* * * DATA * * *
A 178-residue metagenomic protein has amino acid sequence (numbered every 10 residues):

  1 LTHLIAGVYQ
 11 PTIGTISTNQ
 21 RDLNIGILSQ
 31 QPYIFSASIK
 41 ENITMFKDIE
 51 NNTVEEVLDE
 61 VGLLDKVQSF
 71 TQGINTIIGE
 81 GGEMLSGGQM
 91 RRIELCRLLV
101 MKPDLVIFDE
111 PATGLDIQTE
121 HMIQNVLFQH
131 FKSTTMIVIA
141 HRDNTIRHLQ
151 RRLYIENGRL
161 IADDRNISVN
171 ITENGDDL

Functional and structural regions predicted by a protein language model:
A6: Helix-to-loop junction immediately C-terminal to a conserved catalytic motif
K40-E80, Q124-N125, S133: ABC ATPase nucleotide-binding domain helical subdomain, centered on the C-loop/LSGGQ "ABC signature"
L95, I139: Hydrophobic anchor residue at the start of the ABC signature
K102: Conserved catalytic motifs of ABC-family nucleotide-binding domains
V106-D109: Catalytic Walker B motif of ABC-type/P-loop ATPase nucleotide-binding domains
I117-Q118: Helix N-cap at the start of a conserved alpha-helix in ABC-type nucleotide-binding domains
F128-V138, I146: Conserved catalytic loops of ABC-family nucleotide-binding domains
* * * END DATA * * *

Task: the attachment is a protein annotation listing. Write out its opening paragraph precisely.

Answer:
A 178-residue metagenomic protein has amino acid sequence (numbered every 10 residues):